Okay, now you have WINE installed and you’ve been playing Windows-based games on your favorite GNU/Linux distro. As you start to enjoy your Libre (Freedom) Gaming by installing your favorite games via the now vital WINE, you start to learn how to setup your games properly so it won’t crash.
However, you should have noticed by now that there are games that requires a particular setting to be made which the other doesn’t need. You end up doing a lot more and trust me, that’s a waste of gaming time (and frustrating at that). What’s even worse, there are games that is known to work good on an older version of WINE and there are those that requires the most up-to-date version.
What now? Some would say, write a script to automate everything. But let’s face the truth, majority will not bother to learn that and will not bother to search that - as gamers we want to jump right in the game, correct?
I found a solution, and I am going to guide you again, step-by-step, so you can also enjoy this diamond of Linux Gaming. So hop on in!
What is this solution that I found? It is called PlayOnLinux or POL for short. This is only one of the many frontend for WINE. We have the paid services of Cedega (formerly WineX), CrossOver Linux (which includes CrossOver Games), and Bordeaux.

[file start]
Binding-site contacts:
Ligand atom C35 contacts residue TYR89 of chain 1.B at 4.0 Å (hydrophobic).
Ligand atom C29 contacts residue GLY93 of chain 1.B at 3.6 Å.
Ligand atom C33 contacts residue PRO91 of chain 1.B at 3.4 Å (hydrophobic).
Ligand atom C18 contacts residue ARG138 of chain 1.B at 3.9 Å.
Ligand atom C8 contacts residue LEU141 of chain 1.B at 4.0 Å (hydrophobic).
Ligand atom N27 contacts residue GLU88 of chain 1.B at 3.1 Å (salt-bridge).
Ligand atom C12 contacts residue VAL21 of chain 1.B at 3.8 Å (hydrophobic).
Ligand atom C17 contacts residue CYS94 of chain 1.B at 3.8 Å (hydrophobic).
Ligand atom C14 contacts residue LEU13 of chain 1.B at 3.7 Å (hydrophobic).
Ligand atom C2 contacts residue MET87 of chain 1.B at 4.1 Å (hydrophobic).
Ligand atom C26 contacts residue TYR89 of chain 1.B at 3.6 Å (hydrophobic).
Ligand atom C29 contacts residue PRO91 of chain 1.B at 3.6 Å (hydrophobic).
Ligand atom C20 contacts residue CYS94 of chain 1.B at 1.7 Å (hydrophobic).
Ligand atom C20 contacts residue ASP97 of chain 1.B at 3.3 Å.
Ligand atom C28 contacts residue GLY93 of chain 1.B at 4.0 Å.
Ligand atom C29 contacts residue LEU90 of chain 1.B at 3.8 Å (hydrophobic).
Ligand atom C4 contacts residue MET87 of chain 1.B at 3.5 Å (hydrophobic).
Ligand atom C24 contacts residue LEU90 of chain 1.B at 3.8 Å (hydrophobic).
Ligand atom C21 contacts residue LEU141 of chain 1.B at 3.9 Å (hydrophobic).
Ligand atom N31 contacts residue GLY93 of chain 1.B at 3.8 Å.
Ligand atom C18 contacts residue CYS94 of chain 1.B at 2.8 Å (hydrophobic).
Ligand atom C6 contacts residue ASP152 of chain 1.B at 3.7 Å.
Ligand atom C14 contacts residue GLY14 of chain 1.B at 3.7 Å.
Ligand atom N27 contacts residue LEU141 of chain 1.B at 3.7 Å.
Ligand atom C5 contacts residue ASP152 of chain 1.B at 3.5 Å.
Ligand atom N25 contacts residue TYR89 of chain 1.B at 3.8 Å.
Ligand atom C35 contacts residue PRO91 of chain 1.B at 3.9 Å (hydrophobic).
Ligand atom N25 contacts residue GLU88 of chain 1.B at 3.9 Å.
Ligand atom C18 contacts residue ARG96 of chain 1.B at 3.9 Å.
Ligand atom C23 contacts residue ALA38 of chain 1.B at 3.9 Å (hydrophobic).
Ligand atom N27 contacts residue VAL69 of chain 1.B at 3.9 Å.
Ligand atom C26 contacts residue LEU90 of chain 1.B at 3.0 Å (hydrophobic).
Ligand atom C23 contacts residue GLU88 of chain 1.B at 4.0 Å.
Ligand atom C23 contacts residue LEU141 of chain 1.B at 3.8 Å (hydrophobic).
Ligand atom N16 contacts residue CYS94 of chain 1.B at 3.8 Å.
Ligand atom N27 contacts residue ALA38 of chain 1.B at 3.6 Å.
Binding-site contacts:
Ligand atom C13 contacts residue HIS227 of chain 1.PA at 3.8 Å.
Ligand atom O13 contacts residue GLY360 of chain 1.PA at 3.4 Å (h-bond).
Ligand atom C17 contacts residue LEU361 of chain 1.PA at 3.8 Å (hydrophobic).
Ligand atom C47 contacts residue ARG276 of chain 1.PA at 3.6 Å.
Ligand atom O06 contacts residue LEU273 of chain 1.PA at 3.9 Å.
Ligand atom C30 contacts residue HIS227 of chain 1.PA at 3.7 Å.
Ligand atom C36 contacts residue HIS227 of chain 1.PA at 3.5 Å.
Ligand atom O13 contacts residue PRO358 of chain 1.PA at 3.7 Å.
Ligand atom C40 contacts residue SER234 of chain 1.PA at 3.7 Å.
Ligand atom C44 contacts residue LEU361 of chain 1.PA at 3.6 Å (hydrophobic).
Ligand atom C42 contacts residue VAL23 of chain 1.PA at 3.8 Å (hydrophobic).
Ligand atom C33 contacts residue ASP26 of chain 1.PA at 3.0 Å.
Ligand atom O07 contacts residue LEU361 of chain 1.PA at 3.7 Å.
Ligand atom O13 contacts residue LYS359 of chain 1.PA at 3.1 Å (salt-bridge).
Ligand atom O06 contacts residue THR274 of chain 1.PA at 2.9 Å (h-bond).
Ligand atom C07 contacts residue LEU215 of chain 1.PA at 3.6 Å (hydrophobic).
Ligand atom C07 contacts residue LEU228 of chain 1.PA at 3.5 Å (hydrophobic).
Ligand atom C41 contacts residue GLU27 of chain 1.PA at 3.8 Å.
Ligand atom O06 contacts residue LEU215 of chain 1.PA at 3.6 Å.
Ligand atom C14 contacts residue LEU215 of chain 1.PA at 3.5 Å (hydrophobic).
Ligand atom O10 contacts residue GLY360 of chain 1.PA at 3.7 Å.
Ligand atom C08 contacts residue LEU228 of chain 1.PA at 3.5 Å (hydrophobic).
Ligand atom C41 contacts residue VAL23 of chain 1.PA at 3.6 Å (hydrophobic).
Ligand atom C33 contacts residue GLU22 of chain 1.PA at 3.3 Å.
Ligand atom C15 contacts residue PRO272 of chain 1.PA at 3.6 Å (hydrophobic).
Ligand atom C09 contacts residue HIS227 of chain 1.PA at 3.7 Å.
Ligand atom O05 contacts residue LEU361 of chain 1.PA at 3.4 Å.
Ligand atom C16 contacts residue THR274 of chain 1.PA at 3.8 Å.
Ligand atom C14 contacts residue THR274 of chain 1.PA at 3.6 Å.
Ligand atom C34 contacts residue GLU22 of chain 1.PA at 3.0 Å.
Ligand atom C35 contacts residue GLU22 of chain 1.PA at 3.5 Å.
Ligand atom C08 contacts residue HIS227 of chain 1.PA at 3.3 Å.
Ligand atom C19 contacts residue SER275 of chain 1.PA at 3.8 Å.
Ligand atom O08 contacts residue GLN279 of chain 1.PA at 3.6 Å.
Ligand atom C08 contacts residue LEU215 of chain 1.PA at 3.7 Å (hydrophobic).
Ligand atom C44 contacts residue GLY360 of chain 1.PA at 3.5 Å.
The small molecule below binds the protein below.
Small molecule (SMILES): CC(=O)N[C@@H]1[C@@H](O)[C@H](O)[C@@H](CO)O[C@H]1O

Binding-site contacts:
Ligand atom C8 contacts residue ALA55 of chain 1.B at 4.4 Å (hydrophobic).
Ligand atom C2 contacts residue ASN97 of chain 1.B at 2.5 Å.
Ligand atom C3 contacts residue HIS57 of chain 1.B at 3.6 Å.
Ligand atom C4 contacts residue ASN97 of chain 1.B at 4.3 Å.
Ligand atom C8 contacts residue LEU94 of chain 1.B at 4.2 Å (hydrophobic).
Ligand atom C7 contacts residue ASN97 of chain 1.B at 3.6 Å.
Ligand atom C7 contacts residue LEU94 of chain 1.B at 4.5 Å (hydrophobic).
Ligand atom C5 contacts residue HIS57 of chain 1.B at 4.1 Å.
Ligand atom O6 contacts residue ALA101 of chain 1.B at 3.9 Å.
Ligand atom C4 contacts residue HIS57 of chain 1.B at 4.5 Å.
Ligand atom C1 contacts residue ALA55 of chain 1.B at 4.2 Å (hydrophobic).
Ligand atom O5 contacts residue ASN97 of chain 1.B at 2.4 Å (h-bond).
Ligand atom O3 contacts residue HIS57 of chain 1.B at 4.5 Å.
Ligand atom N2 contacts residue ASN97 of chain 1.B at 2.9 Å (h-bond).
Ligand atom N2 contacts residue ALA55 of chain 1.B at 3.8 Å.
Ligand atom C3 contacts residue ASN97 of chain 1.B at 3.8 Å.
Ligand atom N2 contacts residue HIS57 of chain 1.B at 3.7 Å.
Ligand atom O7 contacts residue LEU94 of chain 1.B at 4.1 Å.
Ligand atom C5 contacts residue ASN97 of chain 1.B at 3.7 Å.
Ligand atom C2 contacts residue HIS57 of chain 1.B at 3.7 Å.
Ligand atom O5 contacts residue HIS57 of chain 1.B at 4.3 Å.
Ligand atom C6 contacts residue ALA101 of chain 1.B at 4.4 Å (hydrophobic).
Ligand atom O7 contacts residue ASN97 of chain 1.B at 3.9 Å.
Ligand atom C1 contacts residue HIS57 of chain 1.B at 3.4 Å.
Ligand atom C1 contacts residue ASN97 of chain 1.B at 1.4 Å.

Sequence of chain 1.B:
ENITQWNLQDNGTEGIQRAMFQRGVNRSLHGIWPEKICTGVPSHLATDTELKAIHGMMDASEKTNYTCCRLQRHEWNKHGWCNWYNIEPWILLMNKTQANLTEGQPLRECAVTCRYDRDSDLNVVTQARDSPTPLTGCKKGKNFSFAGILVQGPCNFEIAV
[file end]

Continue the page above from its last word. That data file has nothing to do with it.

POL is my personal choice and I highly recommend it for everyone, what PlayOnLinux does is to install each application in its own wineprefix. This way, any specific setup to WINE for each of your applications will not affect each other.
It solves the problem I mentioned earlier (see post-intro). Through PlayOnLinux, we can setup WINE for Game A and Game B independently of each other. Next time you want to switch from one game to another, it is just a matter of running the shortcut.
Neat? Yes, and all that for free. So without further ado, let’s install POL on your Ubuntu 9.04 “Jaunty Jackalope” system. (If you have a different distro, simply visit this page for the instructions specific to your system.)
deb deb.playonlinux.com jaunty main
And you are done! Just run PlayOnLinux, search for your favorite game, and voila, you won’t ever go back to Microsoft® Windows® ever again - just because of gaming. You see the argument that “Linux is not suitable for gaming” is just a very old MYTH.